The story of Mitsuyo Maeda

Childhood and first experiences with martial arts

Mitsuyo Maeda was born on November 18, 1878 in the city of Aomori in the north of the Japanese island of Honshu, a region known for its cold winters. The prefecture was plagued by poverty in the late 19th century, and many people moved to Tokyo to escape the cold and poverty. Maeda lived in his birthplace until 1886, when he moved to the Japanese capital and attended a traditional school run by the local elite. As a teenager, Maeda initially trained sumo under his father with fascination, which is why he won many brawls against his classmates and became known as the Sumo Kid. Later, however, he found that his stature was not ideally suited to this martial art. In 1894, Maeda’s parents sent him to study at a first-class teaching institute, now Waseda University. It was here that he first came into contact with the classical techniques of Jiu Jitsu taught at the university.

The way to become a judo master

Due to the growing popularity and dominance of Kodokan Judo, Maeda became aware of the fighting style taught by Jigoro Kano. The martial art combined effective techniques of ancient Jiu Jitsu traditions. Maeda began training in the best martial arts center in Japan directly under the master. During his martial arts training, the latter had learned to modify techniques from various ancient styles of jiu jitsu, integrating them into one martial art and thus creating the foundation stone of today’s judo. In the beginning, however, the fighting style taught by Jigoro Kano was considered a branch of Jiu Jitsu and not a martial art in its own right.

Mitsuyo Maeda was one of Kano’s first students and quickly established himself as one of the best representatives of the Kodokan school. During the early days of judo, competitions were held every month at Jigoro Kano’s school to prove the effectiveness and superiority of his martial art. Maeda himself participated in these events and trained hard for them. On December 25, 1898, in an amazing performance as a white belt, Maeda managed to defeat five opponents without any effort, which is why he received the purple belt from his master right after the competition. On the same day he managed to defeat more opponents.

Through his discipline, Maeda developed into an excellent competitor who quickly earned his black belt. With a height of 1.64 meters and a weight of 64 kilograms, his stature was average and not particularly imposing. However, he was considered to be an unusually good martial artist who could not only demonstrate the techniques, but also prove their effectiveness time and again in a real situation of self-defense or a fight. Maeda did not shy away from any challenge and often let himself be challenged by people on the street, whom he usually defeated quickly. Through his determined training, Maeda continued to develop as a judoka and was eventually promoted to judo champion of Gakushuin and Waseda Universities in Tokyo in 1901.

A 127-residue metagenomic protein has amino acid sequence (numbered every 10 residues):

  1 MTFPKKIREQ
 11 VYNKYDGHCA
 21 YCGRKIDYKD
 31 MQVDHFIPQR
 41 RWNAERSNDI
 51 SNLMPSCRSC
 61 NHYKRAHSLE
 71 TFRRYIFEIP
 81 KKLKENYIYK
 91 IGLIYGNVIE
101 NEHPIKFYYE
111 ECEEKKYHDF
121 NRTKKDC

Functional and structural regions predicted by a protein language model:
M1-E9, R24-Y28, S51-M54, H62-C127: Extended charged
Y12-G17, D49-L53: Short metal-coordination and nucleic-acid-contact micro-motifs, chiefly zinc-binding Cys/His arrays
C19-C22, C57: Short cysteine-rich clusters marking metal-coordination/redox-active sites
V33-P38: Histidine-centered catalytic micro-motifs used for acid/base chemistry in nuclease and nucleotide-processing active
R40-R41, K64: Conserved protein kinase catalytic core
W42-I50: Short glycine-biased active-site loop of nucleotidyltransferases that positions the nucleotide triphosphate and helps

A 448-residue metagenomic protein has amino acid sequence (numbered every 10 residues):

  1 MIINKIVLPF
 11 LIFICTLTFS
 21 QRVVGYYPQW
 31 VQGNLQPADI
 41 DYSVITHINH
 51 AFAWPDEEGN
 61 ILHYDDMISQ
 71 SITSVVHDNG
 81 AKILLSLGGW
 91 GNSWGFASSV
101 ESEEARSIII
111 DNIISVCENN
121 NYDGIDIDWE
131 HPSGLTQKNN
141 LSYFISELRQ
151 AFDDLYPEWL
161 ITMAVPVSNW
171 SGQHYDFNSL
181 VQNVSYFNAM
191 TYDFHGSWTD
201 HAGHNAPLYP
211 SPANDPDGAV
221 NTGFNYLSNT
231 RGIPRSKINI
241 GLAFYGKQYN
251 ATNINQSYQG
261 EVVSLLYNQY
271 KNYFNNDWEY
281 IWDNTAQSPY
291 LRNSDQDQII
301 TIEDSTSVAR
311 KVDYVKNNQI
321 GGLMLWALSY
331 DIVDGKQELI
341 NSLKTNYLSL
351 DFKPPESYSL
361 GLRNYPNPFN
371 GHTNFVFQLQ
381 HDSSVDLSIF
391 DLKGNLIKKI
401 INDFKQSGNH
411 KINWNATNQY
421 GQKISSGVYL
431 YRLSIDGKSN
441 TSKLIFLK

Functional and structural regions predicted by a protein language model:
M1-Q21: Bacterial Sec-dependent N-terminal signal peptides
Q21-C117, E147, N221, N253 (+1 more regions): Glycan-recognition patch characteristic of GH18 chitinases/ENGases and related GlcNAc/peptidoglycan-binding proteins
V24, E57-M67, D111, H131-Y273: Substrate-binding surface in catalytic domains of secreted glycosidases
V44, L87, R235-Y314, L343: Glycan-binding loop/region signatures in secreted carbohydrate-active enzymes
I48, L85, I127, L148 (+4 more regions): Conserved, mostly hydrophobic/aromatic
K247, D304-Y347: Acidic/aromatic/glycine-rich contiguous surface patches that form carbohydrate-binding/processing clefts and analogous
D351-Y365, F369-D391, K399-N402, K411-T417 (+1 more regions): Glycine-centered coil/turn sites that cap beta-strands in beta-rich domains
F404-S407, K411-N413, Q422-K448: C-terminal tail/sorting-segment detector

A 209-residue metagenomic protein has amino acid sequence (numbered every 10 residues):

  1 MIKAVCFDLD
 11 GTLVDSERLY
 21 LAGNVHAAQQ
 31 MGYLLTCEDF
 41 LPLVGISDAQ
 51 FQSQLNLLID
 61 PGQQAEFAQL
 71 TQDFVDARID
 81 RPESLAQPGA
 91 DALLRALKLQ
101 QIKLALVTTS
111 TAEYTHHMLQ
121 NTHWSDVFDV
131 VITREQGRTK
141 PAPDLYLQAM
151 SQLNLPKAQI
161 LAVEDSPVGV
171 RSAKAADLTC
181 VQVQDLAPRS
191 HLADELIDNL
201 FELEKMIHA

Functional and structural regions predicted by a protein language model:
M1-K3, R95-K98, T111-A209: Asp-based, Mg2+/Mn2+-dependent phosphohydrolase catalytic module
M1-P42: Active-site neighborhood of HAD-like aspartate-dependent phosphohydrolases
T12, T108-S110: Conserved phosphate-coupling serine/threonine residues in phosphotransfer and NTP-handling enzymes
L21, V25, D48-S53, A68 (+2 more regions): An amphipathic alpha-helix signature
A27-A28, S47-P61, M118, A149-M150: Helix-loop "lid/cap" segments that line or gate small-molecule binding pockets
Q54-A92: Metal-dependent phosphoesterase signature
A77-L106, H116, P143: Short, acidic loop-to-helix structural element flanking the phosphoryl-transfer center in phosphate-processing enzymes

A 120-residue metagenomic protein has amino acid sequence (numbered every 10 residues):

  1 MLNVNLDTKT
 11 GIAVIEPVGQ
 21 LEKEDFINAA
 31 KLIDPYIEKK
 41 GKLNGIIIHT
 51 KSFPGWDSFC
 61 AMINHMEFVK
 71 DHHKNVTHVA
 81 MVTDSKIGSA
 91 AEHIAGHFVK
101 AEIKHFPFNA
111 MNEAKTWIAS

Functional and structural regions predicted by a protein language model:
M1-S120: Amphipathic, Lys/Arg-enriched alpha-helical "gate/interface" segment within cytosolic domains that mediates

The spread of the techniques of the original Jiu Jitsu and Judo

In the following years, Maeda, as one of the best students, together with some other fighters of Jigoro Kano, was given the task of spreading the martial art. From 1904, together with his assigned master Tsunejiro Tomita, he traveled around the world and participated in events in arenas and circuses to present the martial art and its effectiveness to the public. Similar to Maeda, Tomita did not have a particularly imposing appearance, which illustrated the effectiveness of jiu jitsu and judo during the demonstrations. Maeda’s travels included visits to the United States, Spain, England, and Brazil. In the U.S., then-President Theodore Roosevelt was a great fan of Japanese culture and already an avid student of Jiu Jitsu of the ancient tradition under Master Yamashita. Especially among military personnel, the older form of Jiu Jitsu was well known. Maeda therefore visited some military training centers to demonstrate Judo and its effectiveness. Task holds were already part of ground fighting at that time, allowing him to defeat numerous good wrestlers on the ground. In addition, Maeda began a tradition of publicly challenging well-known world boxing champions, which was later continued by the Gracies.